“Why aren’t more health care organizations using social media to connect with patients and their community?” is a question posed to the LinkedIn discussion group, Innovations in Health. What follows is my response.
While HIPAA and regulatory oversight can inhibit progress, that’s not all bad unless extreme. On the other hand, social & political pressures can drive progress, and technology can enable it.
As an amateur futurist, I often view various potential future outcomes from three perspectives: (1) extrapolating trends, (2) examining market inhibitors, and (3) considering market drivers and enablers. Progress happens more quickly when #2 is minimized and #3 is maximized. So here’s what I foresee.
Artificial intelligence in Watson-like cloud computing services will combine with the remote monitoring of medical sensor devices and other mHealth technologies to move more & more physician functions down-market to PAs, NPs, RNs, aids, and patients themselves. Retail medi-clinics and tele-doc services will offload work that doesn’t need to be done in a hospital or doctor’s office, and new business models will cross state lines, causing a future shakeup of medical licensing.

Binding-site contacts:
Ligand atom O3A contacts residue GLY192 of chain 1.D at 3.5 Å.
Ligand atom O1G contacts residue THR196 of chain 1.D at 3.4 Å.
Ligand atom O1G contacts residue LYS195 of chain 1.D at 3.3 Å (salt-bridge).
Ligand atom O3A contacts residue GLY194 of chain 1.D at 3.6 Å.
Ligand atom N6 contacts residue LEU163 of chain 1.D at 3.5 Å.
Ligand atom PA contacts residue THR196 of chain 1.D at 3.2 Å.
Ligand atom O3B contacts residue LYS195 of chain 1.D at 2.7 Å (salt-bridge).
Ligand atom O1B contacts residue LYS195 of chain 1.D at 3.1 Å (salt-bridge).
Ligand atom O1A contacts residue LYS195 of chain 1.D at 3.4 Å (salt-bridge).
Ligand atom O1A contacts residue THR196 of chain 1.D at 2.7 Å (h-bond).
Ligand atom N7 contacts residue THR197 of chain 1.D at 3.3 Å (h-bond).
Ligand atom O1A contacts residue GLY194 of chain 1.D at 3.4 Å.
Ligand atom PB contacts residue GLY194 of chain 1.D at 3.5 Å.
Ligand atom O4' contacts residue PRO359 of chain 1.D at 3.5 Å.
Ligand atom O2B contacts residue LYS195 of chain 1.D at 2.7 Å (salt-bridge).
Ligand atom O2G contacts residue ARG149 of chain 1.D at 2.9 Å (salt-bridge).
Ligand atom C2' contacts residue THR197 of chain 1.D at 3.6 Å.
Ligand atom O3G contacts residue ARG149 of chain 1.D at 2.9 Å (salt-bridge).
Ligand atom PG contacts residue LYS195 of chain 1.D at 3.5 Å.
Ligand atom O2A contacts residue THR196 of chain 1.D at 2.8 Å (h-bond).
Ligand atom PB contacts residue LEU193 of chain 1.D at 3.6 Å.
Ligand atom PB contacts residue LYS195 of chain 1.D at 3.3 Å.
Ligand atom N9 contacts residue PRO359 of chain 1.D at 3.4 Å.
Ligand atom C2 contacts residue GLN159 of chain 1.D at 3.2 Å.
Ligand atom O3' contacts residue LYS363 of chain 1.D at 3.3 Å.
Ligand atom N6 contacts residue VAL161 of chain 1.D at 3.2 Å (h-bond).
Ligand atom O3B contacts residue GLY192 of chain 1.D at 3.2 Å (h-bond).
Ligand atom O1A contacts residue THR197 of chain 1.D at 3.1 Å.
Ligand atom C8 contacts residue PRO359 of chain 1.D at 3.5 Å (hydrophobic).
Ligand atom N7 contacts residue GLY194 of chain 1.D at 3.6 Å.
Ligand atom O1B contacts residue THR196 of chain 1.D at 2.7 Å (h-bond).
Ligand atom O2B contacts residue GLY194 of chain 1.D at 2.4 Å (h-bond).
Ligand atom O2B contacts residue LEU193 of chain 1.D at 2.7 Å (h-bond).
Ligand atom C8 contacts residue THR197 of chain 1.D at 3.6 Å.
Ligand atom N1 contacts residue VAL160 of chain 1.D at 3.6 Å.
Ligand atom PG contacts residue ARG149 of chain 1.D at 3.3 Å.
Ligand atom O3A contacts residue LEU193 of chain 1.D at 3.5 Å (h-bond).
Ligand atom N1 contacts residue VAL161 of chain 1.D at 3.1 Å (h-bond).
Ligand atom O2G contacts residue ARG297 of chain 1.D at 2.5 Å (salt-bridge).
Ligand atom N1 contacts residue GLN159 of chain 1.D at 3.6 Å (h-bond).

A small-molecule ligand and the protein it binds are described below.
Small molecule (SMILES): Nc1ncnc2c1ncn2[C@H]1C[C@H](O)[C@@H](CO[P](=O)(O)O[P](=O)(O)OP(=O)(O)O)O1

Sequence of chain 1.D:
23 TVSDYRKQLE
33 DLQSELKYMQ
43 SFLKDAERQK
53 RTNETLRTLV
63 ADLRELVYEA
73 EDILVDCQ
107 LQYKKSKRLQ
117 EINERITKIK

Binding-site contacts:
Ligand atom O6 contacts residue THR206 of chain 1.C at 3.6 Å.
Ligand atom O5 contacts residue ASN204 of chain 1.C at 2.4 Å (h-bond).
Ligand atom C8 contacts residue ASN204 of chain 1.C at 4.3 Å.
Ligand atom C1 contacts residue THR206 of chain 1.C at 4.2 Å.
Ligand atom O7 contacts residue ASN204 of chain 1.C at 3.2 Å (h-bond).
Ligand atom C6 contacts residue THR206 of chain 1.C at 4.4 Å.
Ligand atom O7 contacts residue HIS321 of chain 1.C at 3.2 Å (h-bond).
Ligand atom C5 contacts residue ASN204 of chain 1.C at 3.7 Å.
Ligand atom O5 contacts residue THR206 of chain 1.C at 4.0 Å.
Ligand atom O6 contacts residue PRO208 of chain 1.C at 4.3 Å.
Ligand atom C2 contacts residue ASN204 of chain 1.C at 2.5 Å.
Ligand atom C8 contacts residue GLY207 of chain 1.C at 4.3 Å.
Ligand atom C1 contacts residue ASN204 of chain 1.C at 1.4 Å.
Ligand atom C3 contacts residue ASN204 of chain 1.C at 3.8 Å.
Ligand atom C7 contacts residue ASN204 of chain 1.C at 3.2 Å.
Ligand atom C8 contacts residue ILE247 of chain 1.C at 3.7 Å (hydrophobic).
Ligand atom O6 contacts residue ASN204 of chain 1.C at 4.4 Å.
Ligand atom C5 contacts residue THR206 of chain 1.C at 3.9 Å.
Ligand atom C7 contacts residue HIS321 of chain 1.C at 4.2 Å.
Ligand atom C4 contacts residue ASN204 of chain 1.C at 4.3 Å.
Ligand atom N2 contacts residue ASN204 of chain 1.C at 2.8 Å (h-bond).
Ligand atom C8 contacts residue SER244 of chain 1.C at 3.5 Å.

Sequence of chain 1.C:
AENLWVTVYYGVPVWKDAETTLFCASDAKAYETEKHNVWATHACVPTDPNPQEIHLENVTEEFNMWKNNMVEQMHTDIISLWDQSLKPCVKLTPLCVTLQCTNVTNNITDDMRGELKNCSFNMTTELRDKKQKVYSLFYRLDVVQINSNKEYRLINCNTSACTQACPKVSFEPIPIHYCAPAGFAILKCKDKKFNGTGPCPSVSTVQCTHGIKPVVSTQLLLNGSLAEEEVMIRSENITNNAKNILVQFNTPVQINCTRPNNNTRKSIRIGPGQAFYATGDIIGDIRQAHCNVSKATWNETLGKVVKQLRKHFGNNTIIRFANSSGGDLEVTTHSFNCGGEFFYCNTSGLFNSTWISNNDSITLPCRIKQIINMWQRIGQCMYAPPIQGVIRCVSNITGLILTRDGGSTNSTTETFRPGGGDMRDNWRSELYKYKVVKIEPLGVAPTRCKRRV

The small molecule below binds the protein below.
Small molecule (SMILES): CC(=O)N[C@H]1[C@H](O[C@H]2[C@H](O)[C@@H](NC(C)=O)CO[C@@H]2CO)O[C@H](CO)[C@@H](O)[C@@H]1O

Most states already allow physicians to take calls from patients traveling out of state or out of the country, and patients can consult their primary care physician when they’re at a conference out of state. So the next step seems to be to extend the telework concept to healthcare and allow organizations to hire the best talent no matter where they live, and give patients access to that talent without promoting medical tourism.
Social media, which is relatively new but has already had a profound effect on how we communicate, will evolve with regular video calls between patients, doctors, nurses and unpaid caretakers. And while many physicians today see this as a threat, thus an inhibitor, patients with online access to sites like PatientsLikeMe.com are becoming much more engaged in their own health and welfare.
Along with these other trends will be political pressure to extend health reform to focus even more on prevention, poverty, and the growing wealth gap. It’s telling that, from HBO’s “The Weight of the Nation,” public health officials can accurately gauge average weight by zip code and have found that longevity can vary 10 years between poor and affluent neighborhoods on different sides of the same city. This trend is unsustainable, so either politicians will act to fix it, or angry voters will replace them.